The incidence of chronic heroin use disorder, including overdose deaths, has reached epidemic proportions. Here we summarise and evaluate our knowledge of the relationship between chronic heroin use disorder and the brain through a narrative review. A broad range of areas was considered including causal mechanisms, cognitive and neurological consequences of chronic heroin use and novel neuroscience-based clinical interventions. Chronic heroin use is associated with limited or very limited evidence of impairments in memory, cognitive impulsivity, non-planning impulsivity, compulsivity and decision-making. Additionally, there is some evidence for certain neurological disorders being caused by chronic heroin use, including toxic leukoencephalopathy and neurodegeneration. However, there is insufficient evidence on whether these impairments and disorders recover after abstinence. Whilst there is a high prevalence of comorbid psychiatric disorders, there is no clear evidence that chronic heroin use per se causes depression, bipolar disorder, PTSD and/or psychosis. Despite the growing burden on society from heroin use, knowledge of the long-term effects of chronic heroin use disorder on the brain remains limited. Nevertheless, there is evidence for progress in neuroscience-based interventions being made in two areas: assessment (cognitive assessment and neuroimaging) and interventions (cognitive training/remediation and neuromodulation). Longitudinal studies are needed to unravel addiction and neurotoxic mechanisms and clarify the role of pre-existing psychiatric symptoms and cognitive impairments.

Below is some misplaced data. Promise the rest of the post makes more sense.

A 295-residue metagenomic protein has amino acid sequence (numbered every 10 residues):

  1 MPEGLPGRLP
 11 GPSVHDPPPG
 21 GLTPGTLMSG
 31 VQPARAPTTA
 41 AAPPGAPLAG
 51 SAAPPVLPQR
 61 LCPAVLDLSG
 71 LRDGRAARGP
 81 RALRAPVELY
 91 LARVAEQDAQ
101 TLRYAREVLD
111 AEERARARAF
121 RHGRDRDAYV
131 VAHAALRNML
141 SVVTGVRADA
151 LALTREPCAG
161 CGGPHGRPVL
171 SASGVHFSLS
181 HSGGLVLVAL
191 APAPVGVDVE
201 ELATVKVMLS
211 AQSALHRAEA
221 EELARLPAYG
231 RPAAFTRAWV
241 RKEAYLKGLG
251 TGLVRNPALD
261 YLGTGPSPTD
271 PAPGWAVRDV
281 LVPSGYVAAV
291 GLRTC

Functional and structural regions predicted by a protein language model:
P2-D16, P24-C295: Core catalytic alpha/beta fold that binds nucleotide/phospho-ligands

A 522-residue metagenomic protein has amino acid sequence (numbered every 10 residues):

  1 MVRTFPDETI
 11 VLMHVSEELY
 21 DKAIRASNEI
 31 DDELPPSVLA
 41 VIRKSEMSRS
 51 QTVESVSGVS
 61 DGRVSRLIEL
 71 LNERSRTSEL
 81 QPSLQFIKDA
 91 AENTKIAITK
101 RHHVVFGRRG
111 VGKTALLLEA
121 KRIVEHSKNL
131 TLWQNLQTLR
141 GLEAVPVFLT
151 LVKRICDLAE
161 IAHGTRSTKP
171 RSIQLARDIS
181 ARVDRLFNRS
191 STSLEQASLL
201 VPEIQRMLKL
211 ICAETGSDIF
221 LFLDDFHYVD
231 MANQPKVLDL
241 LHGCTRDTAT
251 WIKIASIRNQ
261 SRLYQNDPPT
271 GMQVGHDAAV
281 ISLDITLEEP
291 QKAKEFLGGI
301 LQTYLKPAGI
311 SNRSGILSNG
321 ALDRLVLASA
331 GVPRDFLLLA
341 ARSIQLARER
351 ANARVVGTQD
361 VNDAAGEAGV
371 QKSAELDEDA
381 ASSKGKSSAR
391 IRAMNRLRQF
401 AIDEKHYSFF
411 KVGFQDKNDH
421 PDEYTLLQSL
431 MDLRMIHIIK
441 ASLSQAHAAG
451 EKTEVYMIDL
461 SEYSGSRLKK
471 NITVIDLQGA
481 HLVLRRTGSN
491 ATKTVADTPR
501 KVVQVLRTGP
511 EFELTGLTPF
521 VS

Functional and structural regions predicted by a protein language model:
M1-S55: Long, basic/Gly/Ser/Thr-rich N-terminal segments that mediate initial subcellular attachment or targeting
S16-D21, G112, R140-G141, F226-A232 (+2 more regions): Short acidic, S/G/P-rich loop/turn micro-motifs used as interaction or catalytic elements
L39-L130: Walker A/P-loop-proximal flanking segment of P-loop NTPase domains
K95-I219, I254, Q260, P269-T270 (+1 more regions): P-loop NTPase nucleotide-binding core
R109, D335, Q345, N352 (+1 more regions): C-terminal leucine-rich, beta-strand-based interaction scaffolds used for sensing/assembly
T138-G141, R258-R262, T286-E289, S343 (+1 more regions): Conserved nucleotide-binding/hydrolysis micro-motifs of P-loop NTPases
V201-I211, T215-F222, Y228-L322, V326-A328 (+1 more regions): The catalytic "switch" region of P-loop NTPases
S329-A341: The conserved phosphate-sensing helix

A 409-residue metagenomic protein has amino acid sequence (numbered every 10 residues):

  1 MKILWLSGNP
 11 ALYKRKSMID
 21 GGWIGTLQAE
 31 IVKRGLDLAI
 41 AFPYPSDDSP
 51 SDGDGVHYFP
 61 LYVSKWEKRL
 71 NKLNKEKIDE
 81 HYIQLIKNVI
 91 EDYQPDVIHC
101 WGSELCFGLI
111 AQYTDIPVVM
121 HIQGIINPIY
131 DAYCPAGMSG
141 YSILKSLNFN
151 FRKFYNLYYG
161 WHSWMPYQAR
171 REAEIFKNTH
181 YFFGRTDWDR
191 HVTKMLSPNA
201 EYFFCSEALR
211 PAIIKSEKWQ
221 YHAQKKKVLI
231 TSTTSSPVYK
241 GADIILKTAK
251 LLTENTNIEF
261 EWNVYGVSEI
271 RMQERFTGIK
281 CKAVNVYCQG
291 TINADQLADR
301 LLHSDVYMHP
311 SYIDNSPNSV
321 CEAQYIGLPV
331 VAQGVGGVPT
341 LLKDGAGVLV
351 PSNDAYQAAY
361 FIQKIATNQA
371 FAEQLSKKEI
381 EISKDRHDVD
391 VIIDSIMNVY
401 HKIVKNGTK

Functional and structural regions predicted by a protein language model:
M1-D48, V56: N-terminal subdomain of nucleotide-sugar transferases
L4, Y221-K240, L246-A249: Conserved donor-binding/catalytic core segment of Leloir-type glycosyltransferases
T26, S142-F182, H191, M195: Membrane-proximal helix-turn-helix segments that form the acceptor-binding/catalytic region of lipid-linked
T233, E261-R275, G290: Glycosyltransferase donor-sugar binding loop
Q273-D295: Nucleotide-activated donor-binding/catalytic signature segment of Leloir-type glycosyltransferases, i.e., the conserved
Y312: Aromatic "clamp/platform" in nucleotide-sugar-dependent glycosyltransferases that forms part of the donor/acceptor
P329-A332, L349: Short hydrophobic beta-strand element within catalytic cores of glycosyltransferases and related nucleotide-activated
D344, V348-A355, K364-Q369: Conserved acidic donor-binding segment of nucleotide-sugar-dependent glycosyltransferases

|Number of pages||7|
|Journal||Progress in Neuro-Psychopharmacology and Biological Psychiatry|
|Early online date||23 Oct 2020|
|Publication status||E-pub ahead of print - 23 Oct 2020|